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How Our Comics Are Changing The Way India Thinks

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Gender Issues

How Our Comics Are Changing The Way India Thinks

Comics today are using their shows to espouse the values of feminism

Comedy has never had too many takers in India. But our new-age, millennial, Hinglish-spouting comics are changing that, and how! With popularity comes influence, with influence comes power and with power comes responsibility. Comics today are holding up that responsibility proudly, using their shows to espouse values of feminism, religious acceptance and tolerance.

Funny & Feministic

Comedy collective AIB’s recent Harassment Through The Ages, seeks to call out Bollywood’s problematic glorification of “casual” stalking, as seen in R..Rajkumar, Main Tera Hero, Jo Jeeta Wahi Sikander and in most Dev Anand movies. By calling out misogyny, objectification and the reduction of women to props or trophies to be won over in our movies, AIB is rousing the collective consciousness of a new India, imploring us to stand up against what’s wrong.

East India Comedy’s I Am Not A Woman has a series of men apologising to women for all the staring, groping, pinching, objectifying and discrimination they go through on a daily basis. Similarly, Fuck Feminism extolls the normality of feminism, dissing the many reasons sexists present for not being one. If you’re not a feminist, you’re sexist. It’s as simple as that.

Comics like Radhika Vaz, Sumukhi Suresh and Aditi Mittal, have been shattering womanly taboos in their shows, bringing the rhetoric on sex, bodies and sanitary napkins out into the open.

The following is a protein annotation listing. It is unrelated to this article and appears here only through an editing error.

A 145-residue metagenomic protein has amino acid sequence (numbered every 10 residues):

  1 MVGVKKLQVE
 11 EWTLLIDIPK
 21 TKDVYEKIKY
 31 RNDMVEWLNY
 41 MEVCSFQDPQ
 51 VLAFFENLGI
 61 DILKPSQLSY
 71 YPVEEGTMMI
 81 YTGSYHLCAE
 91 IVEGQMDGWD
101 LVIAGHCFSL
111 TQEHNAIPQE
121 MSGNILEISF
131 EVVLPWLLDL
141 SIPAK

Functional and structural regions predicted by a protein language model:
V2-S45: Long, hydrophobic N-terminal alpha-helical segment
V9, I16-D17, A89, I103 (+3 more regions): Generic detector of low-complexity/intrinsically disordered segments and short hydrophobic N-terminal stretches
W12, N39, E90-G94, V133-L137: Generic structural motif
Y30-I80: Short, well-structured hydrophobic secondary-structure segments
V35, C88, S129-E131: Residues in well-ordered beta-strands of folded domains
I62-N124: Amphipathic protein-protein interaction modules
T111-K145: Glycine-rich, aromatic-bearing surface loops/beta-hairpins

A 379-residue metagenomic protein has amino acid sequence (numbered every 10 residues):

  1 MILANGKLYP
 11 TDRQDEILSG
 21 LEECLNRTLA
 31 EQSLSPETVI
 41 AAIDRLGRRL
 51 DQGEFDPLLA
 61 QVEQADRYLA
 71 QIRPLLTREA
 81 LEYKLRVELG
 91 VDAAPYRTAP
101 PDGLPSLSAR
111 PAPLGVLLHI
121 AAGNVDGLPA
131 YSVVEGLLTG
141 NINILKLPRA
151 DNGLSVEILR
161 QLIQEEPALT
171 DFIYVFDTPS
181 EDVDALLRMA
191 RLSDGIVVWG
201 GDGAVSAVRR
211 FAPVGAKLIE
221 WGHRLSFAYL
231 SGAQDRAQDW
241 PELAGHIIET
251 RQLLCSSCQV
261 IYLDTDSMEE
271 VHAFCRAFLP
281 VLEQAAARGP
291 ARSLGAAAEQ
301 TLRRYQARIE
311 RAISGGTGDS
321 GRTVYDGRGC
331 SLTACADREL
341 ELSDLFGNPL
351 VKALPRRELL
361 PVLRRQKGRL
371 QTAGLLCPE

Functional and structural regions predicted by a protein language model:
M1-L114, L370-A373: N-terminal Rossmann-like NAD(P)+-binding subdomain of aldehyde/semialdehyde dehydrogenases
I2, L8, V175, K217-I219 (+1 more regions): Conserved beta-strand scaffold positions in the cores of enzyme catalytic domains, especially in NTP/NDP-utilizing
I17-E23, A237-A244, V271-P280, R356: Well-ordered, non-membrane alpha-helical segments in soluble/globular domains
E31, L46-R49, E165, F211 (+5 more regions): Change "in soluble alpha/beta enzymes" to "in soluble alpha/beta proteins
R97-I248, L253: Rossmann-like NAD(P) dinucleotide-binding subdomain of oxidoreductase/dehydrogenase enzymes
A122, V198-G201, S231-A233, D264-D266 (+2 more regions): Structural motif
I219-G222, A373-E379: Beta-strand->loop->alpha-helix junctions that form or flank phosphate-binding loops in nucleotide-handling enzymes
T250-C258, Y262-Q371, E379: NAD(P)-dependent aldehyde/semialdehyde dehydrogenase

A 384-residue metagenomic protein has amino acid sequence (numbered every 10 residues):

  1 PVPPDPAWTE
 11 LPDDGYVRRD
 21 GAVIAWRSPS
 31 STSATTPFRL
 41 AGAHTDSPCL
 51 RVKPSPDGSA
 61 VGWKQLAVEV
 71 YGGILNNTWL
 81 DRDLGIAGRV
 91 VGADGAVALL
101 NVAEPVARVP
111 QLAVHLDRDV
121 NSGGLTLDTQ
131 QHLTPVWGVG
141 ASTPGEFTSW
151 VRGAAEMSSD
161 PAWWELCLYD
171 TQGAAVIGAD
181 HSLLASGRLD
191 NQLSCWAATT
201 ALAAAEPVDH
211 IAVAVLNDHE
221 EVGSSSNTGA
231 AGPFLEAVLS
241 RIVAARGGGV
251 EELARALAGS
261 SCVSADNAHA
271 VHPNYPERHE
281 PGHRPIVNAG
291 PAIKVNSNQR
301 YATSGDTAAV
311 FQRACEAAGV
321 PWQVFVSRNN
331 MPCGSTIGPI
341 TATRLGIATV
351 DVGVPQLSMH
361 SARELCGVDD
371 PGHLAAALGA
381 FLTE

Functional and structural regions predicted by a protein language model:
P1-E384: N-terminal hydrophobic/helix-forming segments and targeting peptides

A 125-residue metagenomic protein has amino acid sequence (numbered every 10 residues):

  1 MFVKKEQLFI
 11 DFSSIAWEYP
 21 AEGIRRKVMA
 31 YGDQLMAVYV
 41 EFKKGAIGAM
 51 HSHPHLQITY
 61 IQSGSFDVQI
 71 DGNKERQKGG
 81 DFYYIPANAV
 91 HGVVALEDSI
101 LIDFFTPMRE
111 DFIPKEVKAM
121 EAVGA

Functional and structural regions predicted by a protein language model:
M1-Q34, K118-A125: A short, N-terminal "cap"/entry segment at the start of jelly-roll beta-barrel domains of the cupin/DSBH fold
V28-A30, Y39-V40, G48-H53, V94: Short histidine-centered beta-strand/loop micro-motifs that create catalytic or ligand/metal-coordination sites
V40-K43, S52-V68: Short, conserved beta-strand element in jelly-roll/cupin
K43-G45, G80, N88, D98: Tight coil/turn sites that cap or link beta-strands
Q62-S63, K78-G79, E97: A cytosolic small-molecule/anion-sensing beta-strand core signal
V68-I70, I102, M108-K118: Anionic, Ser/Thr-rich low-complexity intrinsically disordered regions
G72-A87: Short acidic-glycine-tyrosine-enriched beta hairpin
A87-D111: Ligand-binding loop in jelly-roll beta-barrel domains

Here’s what Aditi Mittal has to say on comedy and feminism- “I was amazed with how things were different for me as a girl, like how my brother could stay out for long and I couldn’t. I remember thinking a lot about it. When I came to know of feminism, I was so excited to find that there is finally a word for this. We are living in a delicate time and comedy sometimes, can be very unforgiving and extreme.” You can watch the entire discussion here.

Comic Cause

Using comedy as a sugar-coated pill to protest against the bitter constructs of society is a very, very smart idea. Don’t see how? Consider this.

Imagine the average Honey Singh fan. Would he be more inclined to read a long treatise on the benefits of feminism, or watch a digestible, 7-minute funny video that rams the point home using a combination of humour and sarcasm?

Naveen Richard’s Better Life Foundation, a web-show modelled on The Office, lets the angry and much more competent Sumukhi take centre stage and rule the office with her iron fist, while her (male) boss fumbles, flounders and struggles to speak Hindi. While not overtly feminist, the show is a tacit nod to competency winning over gender in the workplace.

AIB’s Times of Boobs brought out national newspapers’ obsession with sensationalism and sex (read: the objectification and scrutiny of womens’ bodies) to the forefront. A much needed depiction, specially after TOI’s upskirt pictures of the Duchess of Cambridge, and their ground-breaking? coverage of Deepika Padukone’s cleavage.

With 2 million subscribers, it is clear that Youtube stars are among the most watched by young India. That, in particular, makes comedy a wonderful medium to educate, liberalise and promote the right kind of values.

Looking for more feminist rhetoric? Watch AIB’s The Watchboyz (featuring Kamla Bai), Schitzengiggle Comedy’s (SNG) If Honey Singh Was A Feminist, or any of Radhika Vaz’s clips on womanhood, hairiness and farting.

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